Contrary to the widely held belief that Dengue is severe in Secondary infections, a new collaborative study from ICGEB New Delhi has found that a substantial number of primary dengue infections also carry severe disease conditions.
Published in Nature Medicine this week,an analysis of severe dengue cases in a cohort of children in India has shown that more than half could be attributed to primary rather than secondary infection.
Over the past two decades, Dengue infections have greatly increased in India and India now has one of the largest number of dengue cases globally. With 4 serotypes of the dengue virus, typically, Dengue patients fall into two categories- One, those experiencing the infection for the first time, known as primary infections and those, who get re-infected after a previous exposure, known as secondary infections. Traditionally, the prevailing belief has been that only secondary infections pose significant risks, leading much of the research into vaccine development and treatment to focus on this group.
But now this widely held perception seems to lose its ground. A new study carried out in India and based on a wide sampling approach has shown that it is not just the secondary infections but the primary infections as well which can be severe and could jeopardise the life of the patients. This finding suggests a need to reevaluate our understanding of Dengue and the strategies employed to combat it.
Dr. Anmol Chandele, Group Leader of the ICGEB-Emory Vaccine Program, ICGEB New Delhi, India, in collaboration with Emory School of Medicine, Atlanta, GA, USA, the All India Institute Of Medical Sciences AIIMS, New Delhi, and St. John’s National Academy of Health Sciences, Bengaluru, India authored the paper on “Severe disease during both primary and secondary virus infections in pediatric populations.”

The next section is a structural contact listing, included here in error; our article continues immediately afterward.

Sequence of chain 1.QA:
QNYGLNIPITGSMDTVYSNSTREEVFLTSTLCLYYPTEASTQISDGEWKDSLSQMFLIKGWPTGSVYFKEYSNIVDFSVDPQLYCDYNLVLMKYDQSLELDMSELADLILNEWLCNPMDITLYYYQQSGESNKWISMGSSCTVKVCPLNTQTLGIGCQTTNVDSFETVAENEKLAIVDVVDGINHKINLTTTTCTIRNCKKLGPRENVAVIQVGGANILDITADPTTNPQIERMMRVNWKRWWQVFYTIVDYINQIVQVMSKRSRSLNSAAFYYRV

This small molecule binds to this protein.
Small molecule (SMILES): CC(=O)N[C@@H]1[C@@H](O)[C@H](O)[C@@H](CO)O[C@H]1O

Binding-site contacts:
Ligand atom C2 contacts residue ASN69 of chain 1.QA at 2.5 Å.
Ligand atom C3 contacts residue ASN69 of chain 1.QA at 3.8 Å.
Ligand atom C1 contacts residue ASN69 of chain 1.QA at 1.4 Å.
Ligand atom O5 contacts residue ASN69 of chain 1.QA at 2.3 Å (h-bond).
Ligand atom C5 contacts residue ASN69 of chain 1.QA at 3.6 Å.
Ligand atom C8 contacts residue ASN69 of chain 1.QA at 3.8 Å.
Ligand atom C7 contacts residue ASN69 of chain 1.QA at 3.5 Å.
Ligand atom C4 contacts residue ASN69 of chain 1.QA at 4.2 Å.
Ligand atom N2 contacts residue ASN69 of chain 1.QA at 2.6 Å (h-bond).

Dr. Chandele states: “Dengue virus infection is a huge public health problem in India. Many patients develop severe disease that can also be sometimes fatal. However, much of the ongoing vaccine intervention research is based on the currently widely held global belief that primary dengue infections are not usually dangerous and that the severe dengue disease is mainly due to secondary dengue infections.” She continues: “Our study questions this currently widely held belief and shows that primary infections constitute a substantial fraction of severe disease cases and fatalities.”
This finding has important implications for public health and in developing and implementing effective and safe vaccine strategies for controlling dengue. These findings are highly relevant not only in the Indian context but also on a global scale since dengue viruses continue spreading worldwide.
Italy is a striking example of the expansion of dengue as also evidenced by a recent study being published on which Dr. Alessandro Marcello, head of the ICGEB Molecular Virology laboratory operating in the Area Science Park in Trieste, Italy, collaborated. “During 2023,” he tells us, “In Italy we had the highest number of cases and autochthonous transmissions of dengue so far. Climate change, above all, but also the movement of people, are the biggest contributors to the circulation of dengue in new areas. The study by our Indian colleagues shows us the need to protect our population also from the first encounter with the virus.”
The Chandele lab studies human immunology of infectious diseases, vaccine research and therapeutics. The ICGEB-Emory Vaccine program is a unique partnership established to facilitate international collaborations in vaccine research for tackling diseases of public health importance in developing countries.